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Lecture 2

Course Code
Sarah Caskey

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Jan. 17/11
Louie Mannon---
- a short story is not as restrictive as a sonnet; it is the most single-mindedness
- every word in a story is in a service of an effect getting the golf ball in the hole with the
least strokes as possible; the reader of the story tries to find an effect, a surprising one
- the whole idea of a story is to make a language reform in an act emotion, effect, an
adoration of something that is not there
- difficulty of critically analyzing short stories; because when a story is particularly
powerful and excellent, it tends to produce a worldless effect in the reader; it seems so
Elaine Showalter---
- one of the best ways to pursue close reading is to selecting a paragraph and looking at it
sentence by sentence
ILLUMINATE THE THEME OF THE STORY? **not just talking about how to react to
the story, but asking questions of word images that work together to convey meaning?
Lazybones ---
- realism: designate a current mode of representing life and experience in literature; it has
a particular effect on the reader effect that it represents life in the social world as it
seems, that such things might well happen; evoking the sense that characters could exist
and that such things might well happen (as opposed to modes of literature that seem
adventurous, other-worldly) getting a slice of life
- (author) devoted to the idea of literary realism depiction of characters and events in
such an unidealized way; objective and accurate
- his deliberate use of words strived for not an elegant way of writing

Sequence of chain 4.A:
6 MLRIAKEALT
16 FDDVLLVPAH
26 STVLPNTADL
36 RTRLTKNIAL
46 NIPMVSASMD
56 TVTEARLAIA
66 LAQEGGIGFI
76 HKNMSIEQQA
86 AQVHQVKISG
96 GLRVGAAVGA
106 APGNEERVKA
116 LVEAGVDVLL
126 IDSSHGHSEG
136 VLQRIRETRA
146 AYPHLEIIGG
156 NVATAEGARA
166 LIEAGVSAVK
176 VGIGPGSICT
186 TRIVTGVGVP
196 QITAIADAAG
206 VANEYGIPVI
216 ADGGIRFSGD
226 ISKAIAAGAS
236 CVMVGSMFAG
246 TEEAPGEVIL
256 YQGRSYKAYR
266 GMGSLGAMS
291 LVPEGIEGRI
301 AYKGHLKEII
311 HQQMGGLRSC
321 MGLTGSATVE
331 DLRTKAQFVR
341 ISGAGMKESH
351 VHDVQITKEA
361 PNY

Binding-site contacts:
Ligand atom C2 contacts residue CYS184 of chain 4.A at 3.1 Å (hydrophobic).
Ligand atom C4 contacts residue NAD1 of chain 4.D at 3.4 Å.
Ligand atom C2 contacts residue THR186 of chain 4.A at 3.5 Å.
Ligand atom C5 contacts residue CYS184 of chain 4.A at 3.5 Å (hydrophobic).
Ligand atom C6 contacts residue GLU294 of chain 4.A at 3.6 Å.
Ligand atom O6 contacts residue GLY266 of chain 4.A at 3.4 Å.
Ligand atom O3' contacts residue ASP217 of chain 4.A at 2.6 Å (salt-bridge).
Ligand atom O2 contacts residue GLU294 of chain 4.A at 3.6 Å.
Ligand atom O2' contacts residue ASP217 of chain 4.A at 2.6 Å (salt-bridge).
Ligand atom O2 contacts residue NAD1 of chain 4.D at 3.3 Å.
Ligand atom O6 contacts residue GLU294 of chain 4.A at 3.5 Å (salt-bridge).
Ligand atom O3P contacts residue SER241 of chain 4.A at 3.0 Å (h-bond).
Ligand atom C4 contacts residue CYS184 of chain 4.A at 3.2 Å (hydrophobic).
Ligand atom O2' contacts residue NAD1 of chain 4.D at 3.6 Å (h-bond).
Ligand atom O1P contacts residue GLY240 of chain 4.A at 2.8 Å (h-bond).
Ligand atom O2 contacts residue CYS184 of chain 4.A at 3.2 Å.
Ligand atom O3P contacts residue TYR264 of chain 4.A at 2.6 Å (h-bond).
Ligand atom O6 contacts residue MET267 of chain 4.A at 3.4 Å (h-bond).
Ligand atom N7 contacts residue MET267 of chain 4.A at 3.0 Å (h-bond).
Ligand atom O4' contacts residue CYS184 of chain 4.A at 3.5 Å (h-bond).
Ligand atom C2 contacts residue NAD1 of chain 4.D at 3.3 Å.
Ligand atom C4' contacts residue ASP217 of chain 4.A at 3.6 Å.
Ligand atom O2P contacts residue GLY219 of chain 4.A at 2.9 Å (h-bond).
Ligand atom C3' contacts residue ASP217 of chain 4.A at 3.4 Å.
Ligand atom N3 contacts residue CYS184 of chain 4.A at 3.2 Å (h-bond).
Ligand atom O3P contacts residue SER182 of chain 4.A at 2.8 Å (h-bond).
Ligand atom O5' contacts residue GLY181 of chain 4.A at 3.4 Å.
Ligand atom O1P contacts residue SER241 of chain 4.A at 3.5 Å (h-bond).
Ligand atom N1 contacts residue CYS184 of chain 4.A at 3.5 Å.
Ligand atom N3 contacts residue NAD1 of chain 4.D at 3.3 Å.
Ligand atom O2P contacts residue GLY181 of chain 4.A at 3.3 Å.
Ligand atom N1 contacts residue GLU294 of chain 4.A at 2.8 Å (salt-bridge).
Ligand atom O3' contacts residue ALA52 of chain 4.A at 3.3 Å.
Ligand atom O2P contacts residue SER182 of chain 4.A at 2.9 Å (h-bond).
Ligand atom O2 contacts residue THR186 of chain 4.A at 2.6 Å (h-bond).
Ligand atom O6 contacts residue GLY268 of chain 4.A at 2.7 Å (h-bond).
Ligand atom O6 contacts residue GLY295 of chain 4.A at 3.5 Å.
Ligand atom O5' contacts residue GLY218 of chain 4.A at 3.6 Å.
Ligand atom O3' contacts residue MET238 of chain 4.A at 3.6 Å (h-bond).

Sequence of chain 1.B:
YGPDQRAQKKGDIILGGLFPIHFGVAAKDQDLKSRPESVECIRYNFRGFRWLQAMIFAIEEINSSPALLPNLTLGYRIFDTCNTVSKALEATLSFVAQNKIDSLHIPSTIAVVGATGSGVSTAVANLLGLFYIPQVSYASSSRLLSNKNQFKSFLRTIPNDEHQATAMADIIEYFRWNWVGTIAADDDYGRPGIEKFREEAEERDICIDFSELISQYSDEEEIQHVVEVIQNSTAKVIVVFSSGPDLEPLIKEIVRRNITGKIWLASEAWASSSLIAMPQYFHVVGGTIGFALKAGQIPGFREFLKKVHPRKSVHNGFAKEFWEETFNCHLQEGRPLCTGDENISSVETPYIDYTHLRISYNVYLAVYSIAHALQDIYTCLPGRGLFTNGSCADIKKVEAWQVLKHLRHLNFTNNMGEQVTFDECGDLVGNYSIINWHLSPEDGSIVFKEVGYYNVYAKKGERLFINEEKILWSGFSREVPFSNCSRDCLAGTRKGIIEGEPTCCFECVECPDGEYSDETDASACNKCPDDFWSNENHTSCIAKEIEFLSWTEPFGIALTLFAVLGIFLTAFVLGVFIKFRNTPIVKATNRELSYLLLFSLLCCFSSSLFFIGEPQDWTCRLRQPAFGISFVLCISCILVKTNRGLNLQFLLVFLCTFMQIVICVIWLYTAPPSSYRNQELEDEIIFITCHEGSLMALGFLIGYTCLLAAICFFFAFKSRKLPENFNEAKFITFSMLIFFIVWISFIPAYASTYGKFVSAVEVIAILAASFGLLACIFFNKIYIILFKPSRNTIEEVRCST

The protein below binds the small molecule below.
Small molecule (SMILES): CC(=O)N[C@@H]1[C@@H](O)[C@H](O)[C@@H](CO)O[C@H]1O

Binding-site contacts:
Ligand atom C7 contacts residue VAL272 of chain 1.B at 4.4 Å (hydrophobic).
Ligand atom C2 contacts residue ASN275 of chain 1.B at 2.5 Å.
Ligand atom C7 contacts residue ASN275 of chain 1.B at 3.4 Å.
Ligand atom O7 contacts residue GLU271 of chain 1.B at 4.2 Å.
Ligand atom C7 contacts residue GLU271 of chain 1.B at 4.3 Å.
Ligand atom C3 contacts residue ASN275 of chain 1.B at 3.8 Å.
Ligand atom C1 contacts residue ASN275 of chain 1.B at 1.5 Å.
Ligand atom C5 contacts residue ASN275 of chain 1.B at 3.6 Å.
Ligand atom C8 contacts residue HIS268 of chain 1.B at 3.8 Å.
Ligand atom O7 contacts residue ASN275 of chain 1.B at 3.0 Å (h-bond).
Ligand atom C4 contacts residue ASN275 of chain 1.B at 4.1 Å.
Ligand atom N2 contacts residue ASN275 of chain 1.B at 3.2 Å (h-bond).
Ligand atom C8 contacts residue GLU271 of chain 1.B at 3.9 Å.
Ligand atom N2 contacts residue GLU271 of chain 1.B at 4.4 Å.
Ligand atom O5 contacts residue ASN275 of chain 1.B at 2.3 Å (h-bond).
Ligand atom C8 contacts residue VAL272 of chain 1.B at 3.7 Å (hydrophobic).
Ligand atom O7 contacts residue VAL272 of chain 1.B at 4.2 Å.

- to the contemporary readers, he gave an example where he was responding
compassionately to the suffering of Canadian woman at the time; but at his time, his work
was seen as pornographic

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- sympathetic to the female characters to prairie woman and their struggles
- Lazybones is about farming and the tremendous effort to bring a new culture to a largely
unoccupied landscape difficulty of growing crops successfully; appreciate that these
events impact on domestic sphere and human sphere
- work ethic is essential, both in physical and emotional sense
- protagonist must be physically strong cleaning, gathering, weeding (notice the -ing
- also, mental and emotional strengths
- (pg. 51) Elizabeth Hurst is introduced, in this opening paragraph, as a woman who is
animated (active) and capable in contrast to the sleeping husband (doubly associated
with passivity)
- the landscape**- significant because it shows how hard it is to farm this landscape
(which is critical to Elizabeth); emptiness, nothingness to arrest the eye (emphasis on the
lack of nothing); the vastness, which can be incredibly powerful but also can be awesome
and overwhelming to feel belittled by it
- Elizabeth is very capable and competent: carrying pails
- her appearance: implication that there is a standard in which she is compared and judged
she was not a beauty her physical attributes are important; she doesnt conform to
traditional standards of beauty; described as very manly; she is described often in
masculine terms
- Walter is described as his beauty (opposite to Elizabeth)
- betrayed”- tells us that those are not desirable traits (betrayed means to unintentionally
reveal); implies the standard that Elizabeth is compared
- the only reference to a woman in the story provides another meaningful reference to the
story (pg. 57) women are not treated as equals; dont acknowledge Elizabeths presence;
shes a looker all right, and a high stepper, too.: compared to a horse, rather than a human
being; if she is a high stepper, then she is trainable; Irene is spoken of as an object rather
than as a human being; Elizabeth comes from a high standing family than Walt; Walt
insults Elizabeth in front of his friends even when she is there; Elizabeth has to be careful
in the way she acts
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